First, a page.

Opening remarks were led by Jordan Banks (Facebook Canada) followed by Mayor John Tory, Gerry Gallagher (Public Health Agency of Canada) and Kevin McGurgin (Dementia Hack). Each speaker noted how inspiring it was to see so many young and bright individuals working together to help people with dementia and their caregivers. The winners of the competition would receive a cash prize of $100,000 to develop their technology, but it wouldn’t just be them who won. Today, 564,000 Canadians are living with dementia, and even more people worldwide. With the help of the hard work of the developers at this event, many more resources and tools would be developed that could make a huge impact on the lives of people with dementia.

Pictured Above: Mayor John Tory speaking at opening remarks

At 10:30 am, the competition began, and each team started working on their projects. Around the room, were mentors from various backgrounds of expertise in the fields of dementia, health services and research. Team members approached mentors throughout the day to ask for their expert opinions on the design of their projects. Amongst the group of mentors, were Phyllis Fehr and Agnes Houston, who brought vital perspectives to each group. Phyllis and Agnes are both diagnosed with dementia and are prominent advocates for people with dementia and their caregivers.

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Pictured above: Agnes Houston (far left), and Phyllis Fehr (second left), advising a team at the event
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Pictured above: Developers at work on their application for the competition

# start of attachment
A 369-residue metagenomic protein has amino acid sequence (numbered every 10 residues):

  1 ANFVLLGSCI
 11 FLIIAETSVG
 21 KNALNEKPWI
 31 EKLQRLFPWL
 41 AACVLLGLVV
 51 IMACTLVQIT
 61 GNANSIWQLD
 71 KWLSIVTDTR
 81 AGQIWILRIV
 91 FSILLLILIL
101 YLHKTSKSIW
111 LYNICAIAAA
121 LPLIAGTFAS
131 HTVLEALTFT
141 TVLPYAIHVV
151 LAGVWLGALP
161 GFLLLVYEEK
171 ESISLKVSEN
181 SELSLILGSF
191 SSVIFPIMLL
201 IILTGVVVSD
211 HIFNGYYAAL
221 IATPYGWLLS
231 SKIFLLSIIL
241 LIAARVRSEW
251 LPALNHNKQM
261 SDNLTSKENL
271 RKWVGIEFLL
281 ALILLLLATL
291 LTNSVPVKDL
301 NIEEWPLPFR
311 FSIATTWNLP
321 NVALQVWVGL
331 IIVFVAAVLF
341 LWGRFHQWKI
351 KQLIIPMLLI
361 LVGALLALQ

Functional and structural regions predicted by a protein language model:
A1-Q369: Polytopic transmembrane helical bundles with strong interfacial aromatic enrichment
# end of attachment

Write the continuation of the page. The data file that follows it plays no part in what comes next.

The next day, the judges evaluated each project to determine who would take home the grand prize for the competition. One of the judges, Lisa Salapatek (Chief Program and Public Policy Officer at the Alzheimer Society of Ontario), spoke about the event and projects submitted:

“I had the honour of being a mentor and judge for the Family Caregiver Challenge set.  It turned out to be the most popular category with 20 teams competing, and their solutions and presentations were nothing short of amazing, ranging from in-home artificial intelligence and sensor systems to reduce safety concerns, to virtual scrapbooks and storytelling tools, to uber-inspired apps to help families access the support they need on demand.   There were long debates as the judges for each challenge set came together to come to come to a consensus on which teams would move on to the finals.”

After the judges had all met, the grand-prize winner of the competition was announced: Team Momentum, for their application, MemoApp. The application works by passively collecting and analyzing data about the person with dementia through natural voice recording, to help them and their caregiver better track the progression of their dementia, and to gather data for researchers to better understand the progression of dementia. The runner-ups in the competition were the applications: Bright Guide, Rescue and ConnectDem.